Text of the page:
MARCOOS 2010, Year of the Fish!

The first MarCOOS glider is deployed for the 2010 field season.  We have deployed ru22 and we will begin a month long journey heading down south to our most excellent partners.  We will add a second glider in the next few weeks to give us a northern view of the Mid-Atlantic shslide11elf.  Both efforts are timed to coincide with NMFS cruises to be conducted over the next month.  The glider deployment was accomplished just prior to the storm arriving on Tuesday night.  Since the storm arrival the surface currents have increased significantly in intensity as seen by the MARCOOS HF radar network.

Over the last 12 hours the currents in southern Mid-Atlantic bite have increased, and therefore it is not surprising that the glider progress has been limited, and the strong currents are carrying it to the south, slightly off it current waypoint offshore.  However given the strong currents the glider is making good progress. The glider shows some minor physical structure.  The major feature is a plume of low salinity water in nearshore waters.  Temperature shows very little variability and shows some minimal structure.

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The glider temperatures agree with the available SST imagery.  Heavy cloud cover has limited our remote sensing this week.  But generally, what good images we did have, show cold temperatures on the shelf with the coldest waters found near-shore associated with the low salinity water.  The absolute temperatures measured by the satellites and the glider are in good agreement.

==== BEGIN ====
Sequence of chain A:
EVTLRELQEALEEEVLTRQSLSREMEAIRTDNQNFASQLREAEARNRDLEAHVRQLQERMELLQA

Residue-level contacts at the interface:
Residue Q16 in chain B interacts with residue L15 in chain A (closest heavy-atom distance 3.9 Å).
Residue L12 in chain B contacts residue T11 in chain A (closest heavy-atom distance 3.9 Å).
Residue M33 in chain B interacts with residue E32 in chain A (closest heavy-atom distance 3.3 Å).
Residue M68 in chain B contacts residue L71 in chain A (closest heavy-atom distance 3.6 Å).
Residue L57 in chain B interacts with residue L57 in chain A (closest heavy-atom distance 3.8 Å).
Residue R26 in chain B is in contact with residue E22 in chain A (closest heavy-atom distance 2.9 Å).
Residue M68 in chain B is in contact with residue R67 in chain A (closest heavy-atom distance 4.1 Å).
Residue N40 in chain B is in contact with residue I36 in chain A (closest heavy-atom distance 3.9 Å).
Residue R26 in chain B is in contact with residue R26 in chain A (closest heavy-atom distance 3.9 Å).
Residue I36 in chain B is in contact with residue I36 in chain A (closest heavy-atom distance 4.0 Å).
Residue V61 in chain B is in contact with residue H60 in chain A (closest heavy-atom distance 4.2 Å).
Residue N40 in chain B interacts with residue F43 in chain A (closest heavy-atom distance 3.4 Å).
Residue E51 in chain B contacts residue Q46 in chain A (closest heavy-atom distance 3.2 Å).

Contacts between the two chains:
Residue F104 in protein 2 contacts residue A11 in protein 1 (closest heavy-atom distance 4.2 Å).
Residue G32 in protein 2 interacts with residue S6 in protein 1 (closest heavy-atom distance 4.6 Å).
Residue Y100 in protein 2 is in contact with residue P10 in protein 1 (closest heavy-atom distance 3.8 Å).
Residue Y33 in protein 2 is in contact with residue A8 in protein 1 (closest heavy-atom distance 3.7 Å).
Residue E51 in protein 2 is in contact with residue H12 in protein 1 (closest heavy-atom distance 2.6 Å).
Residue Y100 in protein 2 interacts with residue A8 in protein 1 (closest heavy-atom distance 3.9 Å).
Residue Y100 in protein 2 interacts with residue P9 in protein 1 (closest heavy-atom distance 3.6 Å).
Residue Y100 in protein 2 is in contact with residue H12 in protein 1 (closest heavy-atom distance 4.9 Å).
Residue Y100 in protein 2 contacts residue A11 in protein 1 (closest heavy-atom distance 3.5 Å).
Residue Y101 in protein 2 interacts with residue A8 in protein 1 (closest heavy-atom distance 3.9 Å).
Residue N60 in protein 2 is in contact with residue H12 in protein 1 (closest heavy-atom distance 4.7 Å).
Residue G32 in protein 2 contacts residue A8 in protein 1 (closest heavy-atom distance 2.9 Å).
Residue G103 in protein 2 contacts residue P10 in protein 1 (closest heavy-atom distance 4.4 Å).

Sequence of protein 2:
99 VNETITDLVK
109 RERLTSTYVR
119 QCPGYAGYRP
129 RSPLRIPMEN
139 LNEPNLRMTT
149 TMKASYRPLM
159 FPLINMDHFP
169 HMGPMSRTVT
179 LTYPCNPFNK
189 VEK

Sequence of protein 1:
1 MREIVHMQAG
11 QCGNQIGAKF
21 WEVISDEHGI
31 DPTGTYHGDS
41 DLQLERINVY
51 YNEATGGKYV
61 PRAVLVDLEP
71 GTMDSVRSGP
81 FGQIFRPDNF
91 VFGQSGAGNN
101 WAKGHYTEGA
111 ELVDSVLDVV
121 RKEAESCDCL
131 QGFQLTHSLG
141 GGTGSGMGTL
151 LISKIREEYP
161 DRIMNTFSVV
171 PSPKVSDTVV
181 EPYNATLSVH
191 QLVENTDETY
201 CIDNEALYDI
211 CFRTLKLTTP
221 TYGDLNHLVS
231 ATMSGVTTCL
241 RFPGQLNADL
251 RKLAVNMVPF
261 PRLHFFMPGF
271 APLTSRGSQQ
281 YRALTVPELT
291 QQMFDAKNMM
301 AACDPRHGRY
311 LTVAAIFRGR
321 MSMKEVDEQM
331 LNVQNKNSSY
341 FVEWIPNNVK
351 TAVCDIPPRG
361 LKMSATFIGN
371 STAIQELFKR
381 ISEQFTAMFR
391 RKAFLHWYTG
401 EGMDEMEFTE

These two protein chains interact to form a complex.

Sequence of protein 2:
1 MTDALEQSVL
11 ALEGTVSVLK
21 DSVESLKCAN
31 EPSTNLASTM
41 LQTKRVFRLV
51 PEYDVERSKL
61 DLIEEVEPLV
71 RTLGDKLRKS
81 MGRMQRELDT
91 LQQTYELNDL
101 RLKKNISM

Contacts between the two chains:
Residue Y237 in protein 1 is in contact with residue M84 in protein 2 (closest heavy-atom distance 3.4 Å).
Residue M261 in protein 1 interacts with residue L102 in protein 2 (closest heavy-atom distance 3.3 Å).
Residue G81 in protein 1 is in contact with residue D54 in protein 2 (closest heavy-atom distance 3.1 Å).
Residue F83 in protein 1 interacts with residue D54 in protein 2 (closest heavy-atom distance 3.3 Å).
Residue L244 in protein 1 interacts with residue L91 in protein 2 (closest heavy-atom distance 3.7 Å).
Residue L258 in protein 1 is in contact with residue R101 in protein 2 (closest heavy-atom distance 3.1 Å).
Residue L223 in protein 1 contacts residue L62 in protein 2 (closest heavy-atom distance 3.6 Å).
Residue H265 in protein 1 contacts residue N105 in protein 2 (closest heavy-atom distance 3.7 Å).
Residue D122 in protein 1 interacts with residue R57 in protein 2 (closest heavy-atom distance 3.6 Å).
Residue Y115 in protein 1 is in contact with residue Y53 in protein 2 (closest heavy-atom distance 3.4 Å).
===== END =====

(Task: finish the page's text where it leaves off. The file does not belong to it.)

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The low salinity water has enhanced colored dissolved organic matter, however there is no indication yet of much structure in the phytoplankton communities, therefore we are in  a good position to capture the spring bloom in the coming weeks depending on the seasonal warming trends.  Those warming trends,,, I am ready for!  Highest chlorophyll is  found at depth near-shore and optical backscatter (data not shown) shows no structure.  So while the storm was whipped up big currents it has not yet resuspended the sea floor.  Something to follow over the next day.

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More tomorrow, lets see what the end of the storm brings us!

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